Tag Archives: Literary Fiction

Review: Our Country Friends

Our Country Friends

Our Country Friends
By Gary Shteyngart
Random House, 9781984855121, November 2021, 336pp.

The Short of It:

This was the perfect read for me after my surgery. It gave me “Big Chill” vibes in a totally good way.

The Rest of It:

I do not know why pandemic reading appeals to me so much during a pandemic, but it does and Our Country Friends is no exception. Yes, it takes place at the beginning of the pandemic when things began to shutdown and folks were asked to quarantine but there’s very little doom and gloom when you decide to invite your friends to an old country house to quarantine together.

There, in the country, these friends come together with their various “talents” and co-exist as the world shuts down around them. There are good meals to be had, good drink, and an energetic child to keep them all on their toes. All these friends seem very high brow and academic. Writers, and the like. An actor. An app developer. Crooked routes to romance and romantic trysts. All set within an old, country house that begins to wither before their eyes.

The story unfolds like a play on a stage. I found it to be very enjoyable with just enough of the pandemic touches to remind us that a threat does exist. I highly recommend this one. There’s humor, plenty of awkward interactions, and promise (the kind that only lifelong friendships can provide).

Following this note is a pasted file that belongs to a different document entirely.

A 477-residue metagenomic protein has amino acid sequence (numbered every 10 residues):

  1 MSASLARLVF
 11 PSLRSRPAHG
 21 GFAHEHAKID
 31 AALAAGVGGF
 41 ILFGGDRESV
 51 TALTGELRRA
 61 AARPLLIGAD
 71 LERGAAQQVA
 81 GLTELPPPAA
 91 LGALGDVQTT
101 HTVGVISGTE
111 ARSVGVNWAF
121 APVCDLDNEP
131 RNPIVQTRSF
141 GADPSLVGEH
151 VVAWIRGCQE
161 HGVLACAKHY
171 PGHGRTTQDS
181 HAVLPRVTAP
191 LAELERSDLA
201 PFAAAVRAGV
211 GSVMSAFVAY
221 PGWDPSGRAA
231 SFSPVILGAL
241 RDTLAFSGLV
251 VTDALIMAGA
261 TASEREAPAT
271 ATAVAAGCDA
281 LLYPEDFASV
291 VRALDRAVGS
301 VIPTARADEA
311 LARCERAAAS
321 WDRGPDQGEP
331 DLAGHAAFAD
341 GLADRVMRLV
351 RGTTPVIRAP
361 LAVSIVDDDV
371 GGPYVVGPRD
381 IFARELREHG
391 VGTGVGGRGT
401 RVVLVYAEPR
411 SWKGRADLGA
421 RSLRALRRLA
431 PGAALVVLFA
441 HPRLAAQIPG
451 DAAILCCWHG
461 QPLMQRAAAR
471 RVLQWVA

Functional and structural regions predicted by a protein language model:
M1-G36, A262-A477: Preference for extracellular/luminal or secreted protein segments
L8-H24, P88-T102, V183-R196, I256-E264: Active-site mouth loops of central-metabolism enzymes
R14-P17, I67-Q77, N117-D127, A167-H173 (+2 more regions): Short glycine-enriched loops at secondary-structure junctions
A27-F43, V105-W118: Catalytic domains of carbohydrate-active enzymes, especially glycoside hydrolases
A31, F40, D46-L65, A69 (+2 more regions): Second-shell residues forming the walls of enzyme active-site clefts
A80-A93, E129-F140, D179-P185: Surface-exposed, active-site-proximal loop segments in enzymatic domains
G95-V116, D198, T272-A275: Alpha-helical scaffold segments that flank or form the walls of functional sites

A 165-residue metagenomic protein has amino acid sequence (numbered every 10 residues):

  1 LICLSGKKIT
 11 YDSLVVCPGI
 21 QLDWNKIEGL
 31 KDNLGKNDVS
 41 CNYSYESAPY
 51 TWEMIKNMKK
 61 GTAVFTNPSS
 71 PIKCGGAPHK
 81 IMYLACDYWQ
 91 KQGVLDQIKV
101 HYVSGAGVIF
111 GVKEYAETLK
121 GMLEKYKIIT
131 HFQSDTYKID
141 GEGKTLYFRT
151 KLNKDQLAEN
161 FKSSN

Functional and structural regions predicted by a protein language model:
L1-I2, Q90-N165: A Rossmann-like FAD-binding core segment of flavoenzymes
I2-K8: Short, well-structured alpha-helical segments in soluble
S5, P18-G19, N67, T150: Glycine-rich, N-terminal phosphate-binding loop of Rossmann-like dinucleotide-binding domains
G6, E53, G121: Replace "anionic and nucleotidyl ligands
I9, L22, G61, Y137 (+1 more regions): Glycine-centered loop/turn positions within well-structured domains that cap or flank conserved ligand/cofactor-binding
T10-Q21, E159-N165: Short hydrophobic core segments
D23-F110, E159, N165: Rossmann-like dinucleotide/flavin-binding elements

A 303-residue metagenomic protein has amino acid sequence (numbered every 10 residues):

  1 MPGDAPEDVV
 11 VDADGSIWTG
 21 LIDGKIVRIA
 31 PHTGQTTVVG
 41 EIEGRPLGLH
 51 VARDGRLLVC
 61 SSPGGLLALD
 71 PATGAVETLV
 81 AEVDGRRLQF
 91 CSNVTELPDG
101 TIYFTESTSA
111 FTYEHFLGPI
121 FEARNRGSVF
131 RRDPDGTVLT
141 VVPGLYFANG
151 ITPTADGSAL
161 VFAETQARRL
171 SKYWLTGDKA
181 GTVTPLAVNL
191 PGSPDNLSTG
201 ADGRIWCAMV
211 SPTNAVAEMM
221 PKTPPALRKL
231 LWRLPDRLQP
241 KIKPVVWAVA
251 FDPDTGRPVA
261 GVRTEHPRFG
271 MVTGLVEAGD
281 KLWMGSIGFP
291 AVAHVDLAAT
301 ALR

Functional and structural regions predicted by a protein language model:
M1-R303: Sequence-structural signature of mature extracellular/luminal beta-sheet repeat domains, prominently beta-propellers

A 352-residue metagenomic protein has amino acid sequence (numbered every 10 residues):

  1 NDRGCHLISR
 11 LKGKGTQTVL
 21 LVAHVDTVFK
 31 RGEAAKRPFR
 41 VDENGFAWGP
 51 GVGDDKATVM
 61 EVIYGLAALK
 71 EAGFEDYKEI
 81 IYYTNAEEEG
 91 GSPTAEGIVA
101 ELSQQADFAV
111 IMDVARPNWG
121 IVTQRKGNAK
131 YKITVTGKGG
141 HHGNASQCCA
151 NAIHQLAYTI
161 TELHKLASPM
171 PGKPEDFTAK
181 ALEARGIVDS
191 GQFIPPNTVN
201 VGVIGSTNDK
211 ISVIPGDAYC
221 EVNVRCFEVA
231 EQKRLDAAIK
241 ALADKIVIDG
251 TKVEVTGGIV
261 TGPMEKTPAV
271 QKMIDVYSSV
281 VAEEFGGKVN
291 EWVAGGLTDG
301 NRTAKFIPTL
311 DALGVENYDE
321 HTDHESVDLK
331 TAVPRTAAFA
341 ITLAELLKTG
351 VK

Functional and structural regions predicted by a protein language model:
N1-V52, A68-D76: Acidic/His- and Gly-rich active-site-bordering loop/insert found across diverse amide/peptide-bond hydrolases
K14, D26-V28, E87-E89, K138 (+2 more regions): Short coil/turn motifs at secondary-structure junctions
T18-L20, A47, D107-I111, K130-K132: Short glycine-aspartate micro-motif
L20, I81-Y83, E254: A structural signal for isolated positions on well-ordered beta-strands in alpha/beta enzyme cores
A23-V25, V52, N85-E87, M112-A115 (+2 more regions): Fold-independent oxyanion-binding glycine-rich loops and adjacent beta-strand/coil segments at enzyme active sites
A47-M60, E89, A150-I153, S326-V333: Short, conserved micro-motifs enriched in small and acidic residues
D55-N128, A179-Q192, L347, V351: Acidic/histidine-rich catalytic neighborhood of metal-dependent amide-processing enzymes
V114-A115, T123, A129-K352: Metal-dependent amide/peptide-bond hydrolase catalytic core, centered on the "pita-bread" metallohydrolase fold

Source: Review copy provided by the publisher.
Disclosure: This post contains Indiebound affiliate links.

Review: This Tender Land

This Tender Land

This Tender Land
By William Kent Krueger
Atria Books, 9781476749303, May 2020, 464pp.

The Short of It:

A lot of heartbreak, but these characters quickly pulled me in.

The Rest of It:

In the summer of 1932, on the banks of Minnesota’s Gilead River, Odie O’Banion is an orphan confined to the Lincoln Indian Training School, a pitiless place where his lively nature earns him the superintendent’s wrath. Forced to flee after committing a terrible crime, he and his brother, Albert, their best friend, Mose, and a brokenhearted little girl named Emmy steal away in a canoe, heading for the mighty Mississippi and a place to call their own. ~ Indiebound

This was the book I was reading when I got hit with all my health issues and so the details of the story are not forthcoming and I had to miss my club’s discussion so I have no idea how they felt about the book but here is my take:

I loved these characters but this book is filled with one heartache after another. These kids do not live an easy life and the people they encounter are both filled with good, and bad. It’s been compared to Huckleberry Finn and Where the Crawdad’s Sing and I can see that comparison, but honestly what it reminded me most of is The Wizard of Oz. Everyone is searching for something, mostly a place to call home. But the rhythm of heartache was hard to read over and over again and parts of the story were a tad hard to swallow. Nevertheless, I did enjoy it but felt that it got a little repetitive halfway through and could have been edited down a bit.

Have you read it? I had no idea how many books this author has written. I will absolutely read another book by him because I was really into these characters.

Source: Purchased
Disclosure: This post contains Indiebound affiliate links.